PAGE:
- Human rights and the media/protest assemblage
- Book title
- The Routledge Companion to Media and Human Rights
- Pages (from-to)
- London: Routledge
- ISBN (electronic)
- Document type
- Faculty of Humanities (FGw)
- Amsterdam School for Cultural Analysis (ASCA)
Protest and activism embody a critical communicative dimension. From alternative broadcast and print media to community radio and television, from internet activism to the contemporary protesting on social media, the history and trajectory of social movements worldwide is deeply intertwined with communication and technology. With the transition to the digital, rights like freedom of opinion, freedom of expression and freedom of association have taken on a new meaning.
This chapter will adopt the human rights perspective to explore protest activism as it meets communicative action and media technology. The aim of this chapter is twofold. On the one hand, it takes the use of media and technology for protest and activism as a human right, pertaining in particular to the sphere of freedom of expression, freedom of association, and the right to know. On the other hand, it looks at how social movements put media and technology at the service of human rights and related struggles. Here the use of media for protest and activism is articulated in relation to the manifold ways in which technology shapes the way human rights discourse is presented in the public sphere, focusing in particular the human right struggle is articulated across a variety of platforms.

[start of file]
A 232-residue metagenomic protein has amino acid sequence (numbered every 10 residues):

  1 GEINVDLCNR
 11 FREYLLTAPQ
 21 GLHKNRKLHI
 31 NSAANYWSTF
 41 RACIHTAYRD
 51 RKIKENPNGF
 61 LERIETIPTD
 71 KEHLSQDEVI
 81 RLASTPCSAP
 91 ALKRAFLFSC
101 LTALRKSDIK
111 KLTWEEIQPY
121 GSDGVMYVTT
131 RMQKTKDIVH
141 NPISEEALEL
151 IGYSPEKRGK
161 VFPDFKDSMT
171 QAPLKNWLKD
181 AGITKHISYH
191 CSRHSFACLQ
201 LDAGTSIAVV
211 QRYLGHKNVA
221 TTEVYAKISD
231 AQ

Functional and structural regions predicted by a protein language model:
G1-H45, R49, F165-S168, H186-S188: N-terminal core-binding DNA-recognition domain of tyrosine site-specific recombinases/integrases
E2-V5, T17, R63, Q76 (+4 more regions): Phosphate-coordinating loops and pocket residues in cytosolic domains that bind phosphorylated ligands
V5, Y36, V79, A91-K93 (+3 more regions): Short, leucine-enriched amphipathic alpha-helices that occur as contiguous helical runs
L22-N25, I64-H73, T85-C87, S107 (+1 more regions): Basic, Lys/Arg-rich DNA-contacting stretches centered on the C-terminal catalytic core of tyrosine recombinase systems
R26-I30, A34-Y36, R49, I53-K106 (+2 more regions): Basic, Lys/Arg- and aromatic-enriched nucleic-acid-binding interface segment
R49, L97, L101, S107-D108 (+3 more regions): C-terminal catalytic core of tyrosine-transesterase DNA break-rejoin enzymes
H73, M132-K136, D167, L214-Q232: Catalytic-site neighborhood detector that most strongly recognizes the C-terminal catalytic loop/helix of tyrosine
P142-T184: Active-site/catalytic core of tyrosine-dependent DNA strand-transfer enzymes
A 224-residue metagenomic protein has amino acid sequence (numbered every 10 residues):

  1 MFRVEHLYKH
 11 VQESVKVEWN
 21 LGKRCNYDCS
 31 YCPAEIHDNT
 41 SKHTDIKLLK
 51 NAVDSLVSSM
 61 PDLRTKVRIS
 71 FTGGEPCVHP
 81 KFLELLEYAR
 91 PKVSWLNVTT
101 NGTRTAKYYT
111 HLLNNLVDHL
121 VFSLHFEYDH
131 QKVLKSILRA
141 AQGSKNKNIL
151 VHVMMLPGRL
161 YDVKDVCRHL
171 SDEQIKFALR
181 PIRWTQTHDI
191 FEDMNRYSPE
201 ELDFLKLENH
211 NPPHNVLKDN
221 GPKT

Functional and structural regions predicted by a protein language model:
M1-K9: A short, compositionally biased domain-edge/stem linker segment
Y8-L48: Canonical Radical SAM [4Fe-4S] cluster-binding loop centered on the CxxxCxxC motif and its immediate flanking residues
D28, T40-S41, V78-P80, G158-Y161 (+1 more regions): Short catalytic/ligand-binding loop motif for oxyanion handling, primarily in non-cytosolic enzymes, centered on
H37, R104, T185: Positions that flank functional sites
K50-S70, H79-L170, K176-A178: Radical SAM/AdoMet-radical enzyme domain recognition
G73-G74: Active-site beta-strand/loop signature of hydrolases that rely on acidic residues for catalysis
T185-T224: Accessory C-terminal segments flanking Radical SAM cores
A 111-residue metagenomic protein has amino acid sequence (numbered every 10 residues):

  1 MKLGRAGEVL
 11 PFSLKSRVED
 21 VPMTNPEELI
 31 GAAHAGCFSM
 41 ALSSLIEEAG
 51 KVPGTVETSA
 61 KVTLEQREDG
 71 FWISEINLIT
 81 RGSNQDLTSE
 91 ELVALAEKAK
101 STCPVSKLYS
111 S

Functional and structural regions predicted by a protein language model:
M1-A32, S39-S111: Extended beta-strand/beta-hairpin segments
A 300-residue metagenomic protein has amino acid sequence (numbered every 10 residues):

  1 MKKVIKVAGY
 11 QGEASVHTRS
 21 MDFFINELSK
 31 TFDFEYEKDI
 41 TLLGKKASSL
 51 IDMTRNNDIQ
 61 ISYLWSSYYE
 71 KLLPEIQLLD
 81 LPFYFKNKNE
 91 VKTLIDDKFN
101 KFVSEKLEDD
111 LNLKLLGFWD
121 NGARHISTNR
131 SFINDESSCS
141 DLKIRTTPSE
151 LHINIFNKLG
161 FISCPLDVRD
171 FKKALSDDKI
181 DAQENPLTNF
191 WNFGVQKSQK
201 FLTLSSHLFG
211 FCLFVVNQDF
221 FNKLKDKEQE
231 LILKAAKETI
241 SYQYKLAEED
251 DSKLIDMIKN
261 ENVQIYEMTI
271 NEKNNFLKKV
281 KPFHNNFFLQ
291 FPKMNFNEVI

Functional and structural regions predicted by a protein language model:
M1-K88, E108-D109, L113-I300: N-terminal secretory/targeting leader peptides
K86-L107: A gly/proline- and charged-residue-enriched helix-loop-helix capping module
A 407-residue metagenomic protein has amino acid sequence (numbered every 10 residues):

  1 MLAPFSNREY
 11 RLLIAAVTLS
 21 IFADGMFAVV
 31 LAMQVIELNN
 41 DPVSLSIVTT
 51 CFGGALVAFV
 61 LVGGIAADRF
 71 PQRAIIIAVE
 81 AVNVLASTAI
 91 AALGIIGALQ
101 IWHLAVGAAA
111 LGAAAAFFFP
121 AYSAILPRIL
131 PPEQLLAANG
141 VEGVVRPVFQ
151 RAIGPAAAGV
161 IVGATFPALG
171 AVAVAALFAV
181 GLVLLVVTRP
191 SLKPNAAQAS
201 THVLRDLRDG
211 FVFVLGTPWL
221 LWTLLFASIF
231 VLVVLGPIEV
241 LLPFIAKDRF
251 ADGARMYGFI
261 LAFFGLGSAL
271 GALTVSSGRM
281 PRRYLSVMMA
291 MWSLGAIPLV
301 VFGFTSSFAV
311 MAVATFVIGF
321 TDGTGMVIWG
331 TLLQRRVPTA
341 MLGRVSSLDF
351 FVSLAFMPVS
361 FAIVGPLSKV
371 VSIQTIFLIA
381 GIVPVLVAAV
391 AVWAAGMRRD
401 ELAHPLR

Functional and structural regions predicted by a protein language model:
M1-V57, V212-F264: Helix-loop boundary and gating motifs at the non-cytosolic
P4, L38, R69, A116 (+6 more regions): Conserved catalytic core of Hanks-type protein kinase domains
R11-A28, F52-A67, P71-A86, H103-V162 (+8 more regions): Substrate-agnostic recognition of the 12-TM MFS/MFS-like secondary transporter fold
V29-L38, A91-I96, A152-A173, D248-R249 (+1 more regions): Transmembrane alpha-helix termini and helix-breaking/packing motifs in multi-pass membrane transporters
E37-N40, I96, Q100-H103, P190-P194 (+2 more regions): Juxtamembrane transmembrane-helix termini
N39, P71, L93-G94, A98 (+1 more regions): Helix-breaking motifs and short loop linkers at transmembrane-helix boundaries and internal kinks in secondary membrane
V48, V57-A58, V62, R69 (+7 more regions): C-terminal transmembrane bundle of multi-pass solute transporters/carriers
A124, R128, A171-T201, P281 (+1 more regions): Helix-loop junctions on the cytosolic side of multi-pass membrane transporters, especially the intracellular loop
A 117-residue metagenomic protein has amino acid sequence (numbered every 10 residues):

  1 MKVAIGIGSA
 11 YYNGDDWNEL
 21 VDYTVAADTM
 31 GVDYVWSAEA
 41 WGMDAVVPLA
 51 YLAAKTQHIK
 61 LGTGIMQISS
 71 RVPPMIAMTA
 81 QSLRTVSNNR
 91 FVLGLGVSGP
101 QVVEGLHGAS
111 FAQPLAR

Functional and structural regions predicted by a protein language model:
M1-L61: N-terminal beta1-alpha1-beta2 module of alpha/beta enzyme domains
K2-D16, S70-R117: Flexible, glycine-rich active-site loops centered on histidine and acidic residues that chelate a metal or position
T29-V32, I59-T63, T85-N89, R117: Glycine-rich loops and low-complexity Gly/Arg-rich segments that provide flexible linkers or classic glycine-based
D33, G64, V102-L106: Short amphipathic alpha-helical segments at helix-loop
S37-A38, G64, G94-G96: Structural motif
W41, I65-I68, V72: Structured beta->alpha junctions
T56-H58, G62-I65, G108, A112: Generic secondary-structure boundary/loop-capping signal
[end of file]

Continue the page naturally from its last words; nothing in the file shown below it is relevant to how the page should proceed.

The chapter straddles the disciplines of media studies and political sociology, and builds on our extensive research on community media, internet activism, cloud protesting (or the use of social media for political mobilization), and communication and digital rights. It is illustrated with examples from the author's experience in the field in a variety of countries in Latin America, Africa and Europe.
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